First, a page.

GLOBAL – Nokia Data Gathering may not sound, on first inspection, like the most glamorous service in the company’s portfolio. But once you know more, there’s little doubt that it’s among the most important. It’s a tool and a service for quickly and easily collecting survey data, often used in developing nations. Find out more about how it works and how it’s making an impact after the jump.
What it is
Basically, Nokia Data Gathering is survey software that works on mobile devices, allowing results to be sent, collated and analysed centrally. Being computerised yet based on cheap, readily available devices means that accurate information can be collected in hostile, remote environments in an extremely efficient and cost-effective way.
The software went open source in August and Nokia has entered into collaboration with the University of Nairobi for planning and development. The University hosted the first road mapping meeting at the beginning of this month to help decide future priorities for the product’s development with the community.
At the end of November, support was extended to Series 40 devices, allowing more people and organisations to make use of the service.
But what are people actually doing with the service?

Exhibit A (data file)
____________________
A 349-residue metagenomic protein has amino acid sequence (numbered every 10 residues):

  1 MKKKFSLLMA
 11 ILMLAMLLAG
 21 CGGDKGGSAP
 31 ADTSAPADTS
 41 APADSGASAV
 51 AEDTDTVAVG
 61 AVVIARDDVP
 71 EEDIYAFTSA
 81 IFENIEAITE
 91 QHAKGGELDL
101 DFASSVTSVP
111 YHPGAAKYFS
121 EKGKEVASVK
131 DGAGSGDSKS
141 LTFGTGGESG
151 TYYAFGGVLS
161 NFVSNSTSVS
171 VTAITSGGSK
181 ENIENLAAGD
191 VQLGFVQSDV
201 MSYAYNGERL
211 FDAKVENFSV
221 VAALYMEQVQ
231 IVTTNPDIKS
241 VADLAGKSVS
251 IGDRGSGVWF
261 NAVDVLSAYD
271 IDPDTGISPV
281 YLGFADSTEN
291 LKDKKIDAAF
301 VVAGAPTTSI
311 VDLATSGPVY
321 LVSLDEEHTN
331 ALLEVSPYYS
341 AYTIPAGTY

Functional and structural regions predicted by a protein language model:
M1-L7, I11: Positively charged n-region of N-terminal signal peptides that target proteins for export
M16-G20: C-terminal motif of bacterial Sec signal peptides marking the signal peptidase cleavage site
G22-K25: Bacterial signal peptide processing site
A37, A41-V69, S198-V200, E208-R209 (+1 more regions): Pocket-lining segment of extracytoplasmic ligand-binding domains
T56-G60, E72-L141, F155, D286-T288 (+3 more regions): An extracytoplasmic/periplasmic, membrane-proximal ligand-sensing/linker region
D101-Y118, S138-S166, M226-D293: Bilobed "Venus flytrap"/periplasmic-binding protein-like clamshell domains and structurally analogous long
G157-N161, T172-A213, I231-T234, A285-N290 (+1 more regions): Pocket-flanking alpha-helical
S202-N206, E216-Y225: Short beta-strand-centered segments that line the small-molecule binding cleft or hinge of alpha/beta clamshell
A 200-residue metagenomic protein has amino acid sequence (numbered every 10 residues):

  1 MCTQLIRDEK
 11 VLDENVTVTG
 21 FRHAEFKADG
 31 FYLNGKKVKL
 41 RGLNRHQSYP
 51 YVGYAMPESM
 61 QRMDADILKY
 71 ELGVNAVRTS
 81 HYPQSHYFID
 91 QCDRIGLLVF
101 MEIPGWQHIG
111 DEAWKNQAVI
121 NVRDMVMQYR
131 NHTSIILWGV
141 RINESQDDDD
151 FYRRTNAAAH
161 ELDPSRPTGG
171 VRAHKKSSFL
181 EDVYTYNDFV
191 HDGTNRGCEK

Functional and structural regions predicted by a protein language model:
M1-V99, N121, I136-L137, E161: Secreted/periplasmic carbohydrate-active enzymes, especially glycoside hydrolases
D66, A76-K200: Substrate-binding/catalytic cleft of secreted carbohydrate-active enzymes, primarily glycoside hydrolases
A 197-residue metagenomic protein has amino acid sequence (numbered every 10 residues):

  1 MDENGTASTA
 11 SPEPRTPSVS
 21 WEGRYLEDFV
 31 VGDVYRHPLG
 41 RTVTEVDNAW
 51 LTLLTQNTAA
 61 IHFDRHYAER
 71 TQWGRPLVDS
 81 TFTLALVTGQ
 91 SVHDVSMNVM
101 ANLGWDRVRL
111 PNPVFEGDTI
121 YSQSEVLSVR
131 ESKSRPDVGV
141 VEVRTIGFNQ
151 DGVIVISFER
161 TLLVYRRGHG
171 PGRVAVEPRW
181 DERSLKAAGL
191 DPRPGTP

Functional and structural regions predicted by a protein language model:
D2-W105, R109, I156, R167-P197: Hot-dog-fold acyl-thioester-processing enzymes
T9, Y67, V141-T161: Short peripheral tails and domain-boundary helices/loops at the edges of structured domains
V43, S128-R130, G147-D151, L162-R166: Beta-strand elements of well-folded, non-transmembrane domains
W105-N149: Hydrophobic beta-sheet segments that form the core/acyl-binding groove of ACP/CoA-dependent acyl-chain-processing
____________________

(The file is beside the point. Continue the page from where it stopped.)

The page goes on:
Nokia Data Gathering is being used to give children the right to a legal identity. Only half of Kenya’s children are registered with the authorities, leading to problems when they need to travel, work or claim for something. The problem is that the registration process is slow and expensive, and has to be processed through paperwork by many hands. Plan Finland and Nokia have established a pilot project to transfer the process to mobiles, a vastly more speedy and efficient process that improves children’s rights. There’s more information on this from Kenyan newspaper, The Standard, here.
In Northern Turkana, Horn of Africa
In this area, the lack of suitable water supplies threatens agriculture, economic wellbeing and health. Better information for the authorities can help them react and plan more quickly and accurately. A current project has established mobile data collection points at over 500 water points and is growing quickly.
There are thousands of registered dengue fever cases annually in the Amazon Basin – it’s a disease with serious symptoms and consequences. Again, lack of timely and accurate information has made it hard for the authorities and NGOs to react appropriately. In this case, a relatively small project of four campaigns each with 30 data collectors has had stunning results: a 93% cut in dengue fever cases (from 3522 in 2008 to 245 in 2009).